I am a college graduate with a good secure job so I feel that I have an objective view, although how objective can anyone be when the conversation involves your own child? So I ask that you excuse my passion.
My daughter is not high risk or learning disabled. She is personable and bonded with her teachers, enough so as to get them to occasionally let her off the hook for things. She worked harder at avoiding work than doing it. She was at times bored. She doesn’t care for sports. She speaks English and she’s smart but not a self-starter, nor a high achiever, unless it is in something she passionate about. So where does she fall? Through the cracks, that’s where.
The ultimate goal of California high schools is to pass the CAHSEE (California High School Exit Exam.) It was mentioned frequently in the taped school updates on my answering machine at the end of the day. I think my daughter got 100% or close to it her sophomore year and she celebrated. While it always feels great to get a perfect score on anything (and I gave her some time to enjoy it), I told her that she is getting her perfect score on the lowered expectations of other people. I said she should aim higher than getting a great score on an exam that rewards the testers on being able to pass the maximum number of kids with a minimal amount of knowledge. Her goals should reflect the best of her.
I have nothing but admiration for the teachers. They work ridiculously hard for what they earn in money and respect. However, except for a few absolutely amazing ones, although all were very intelligent in their career choices, their knowledge of human psychology is lacking, and for that I blame the school district and the required prep courses for teachers.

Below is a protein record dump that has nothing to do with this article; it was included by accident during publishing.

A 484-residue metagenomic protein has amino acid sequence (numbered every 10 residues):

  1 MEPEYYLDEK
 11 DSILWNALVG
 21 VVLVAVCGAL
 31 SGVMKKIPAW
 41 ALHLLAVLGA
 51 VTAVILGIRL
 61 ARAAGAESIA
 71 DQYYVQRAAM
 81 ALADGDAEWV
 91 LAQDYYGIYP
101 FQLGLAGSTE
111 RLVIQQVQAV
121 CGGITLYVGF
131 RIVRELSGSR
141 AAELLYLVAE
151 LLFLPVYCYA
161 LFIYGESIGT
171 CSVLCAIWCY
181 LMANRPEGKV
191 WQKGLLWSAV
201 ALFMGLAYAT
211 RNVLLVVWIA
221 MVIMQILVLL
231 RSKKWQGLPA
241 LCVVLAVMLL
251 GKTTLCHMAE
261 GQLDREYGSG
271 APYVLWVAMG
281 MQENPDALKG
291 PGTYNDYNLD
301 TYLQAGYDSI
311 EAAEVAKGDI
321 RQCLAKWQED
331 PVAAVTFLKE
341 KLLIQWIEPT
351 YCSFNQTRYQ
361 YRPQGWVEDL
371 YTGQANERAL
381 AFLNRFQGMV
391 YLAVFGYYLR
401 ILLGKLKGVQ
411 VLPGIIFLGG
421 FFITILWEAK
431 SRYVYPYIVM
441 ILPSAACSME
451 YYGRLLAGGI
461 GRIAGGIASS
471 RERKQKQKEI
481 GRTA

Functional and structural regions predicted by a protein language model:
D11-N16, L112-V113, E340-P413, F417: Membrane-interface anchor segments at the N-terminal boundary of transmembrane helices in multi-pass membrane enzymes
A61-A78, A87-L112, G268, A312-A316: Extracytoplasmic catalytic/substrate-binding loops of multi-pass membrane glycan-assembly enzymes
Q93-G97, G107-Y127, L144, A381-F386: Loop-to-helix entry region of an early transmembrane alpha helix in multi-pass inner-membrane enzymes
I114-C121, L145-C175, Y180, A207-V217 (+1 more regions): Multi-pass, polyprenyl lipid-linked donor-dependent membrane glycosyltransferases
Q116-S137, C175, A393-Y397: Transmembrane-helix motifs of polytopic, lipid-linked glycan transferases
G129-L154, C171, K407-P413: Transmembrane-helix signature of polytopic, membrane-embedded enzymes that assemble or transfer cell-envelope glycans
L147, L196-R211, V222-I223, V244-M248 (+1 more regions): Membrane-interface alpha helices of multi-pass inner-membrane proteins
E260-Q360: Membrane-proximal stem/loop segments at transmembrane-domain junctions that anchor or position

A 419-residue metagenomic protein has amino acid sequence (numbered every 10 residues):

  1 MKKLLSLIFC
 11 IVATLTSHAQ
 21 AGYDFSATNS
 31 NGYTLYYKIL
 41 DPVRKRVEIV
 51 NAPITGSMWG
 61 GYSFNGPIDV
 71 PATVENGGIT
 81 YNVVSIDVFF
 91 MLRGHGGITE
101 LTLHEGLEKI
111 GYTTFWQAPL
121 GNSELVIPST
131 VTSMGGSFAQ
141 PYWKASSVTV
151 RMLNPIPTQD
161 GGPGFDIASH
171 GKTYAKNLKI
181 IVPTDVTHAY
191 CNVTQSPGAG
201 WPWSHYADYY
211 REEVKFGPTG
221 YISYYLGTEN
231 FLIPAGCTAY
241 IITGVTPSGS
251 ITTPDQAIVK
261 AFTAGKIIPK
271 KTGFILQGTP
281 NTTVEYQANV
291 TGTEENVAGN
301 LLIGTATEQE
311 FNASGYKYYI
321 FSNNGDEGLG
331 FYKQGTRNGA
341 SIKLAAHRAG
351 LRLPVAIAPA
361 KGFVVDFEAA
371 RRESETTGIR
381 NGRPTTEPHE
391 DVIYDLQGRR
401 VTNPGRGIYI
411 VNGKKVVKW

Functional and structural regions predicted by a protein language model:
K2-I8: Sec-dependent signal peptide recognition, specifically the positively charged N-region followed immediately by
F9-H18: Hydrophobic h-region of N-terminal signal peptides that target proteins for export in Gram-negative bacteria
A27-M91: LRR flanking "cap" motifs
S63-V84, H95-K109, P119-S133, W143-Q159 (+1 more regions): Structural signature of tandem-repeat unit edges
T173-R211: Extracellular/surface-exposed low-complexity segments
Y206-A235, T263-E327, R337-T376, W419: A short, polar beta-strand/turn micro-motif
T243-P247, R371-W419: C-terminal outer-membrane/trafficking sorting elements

You may say that teachers are only part of the equation and they need parents to work with their kids. And you may say you are doing the best you can with a minimal budget. I am a single working mother who has taken advantage of counselors, psychologists, paid tutors, used free library and museum offerings, made myself available at any time for homework or special projects, and driven everywhere and anywhere I could to help her, and I would do it all over again. Yet I feel I have dragged her through every semester for the last six years. I am exhausted but I will still admit I am not the perfect mother. Will you admit that you still have a long way to go?
I believe my daughter will go on to love education again, and I expect she will approach it with her own expectations, not lowered or compromised. She will survive your school, but is that the legacy you strive to leave?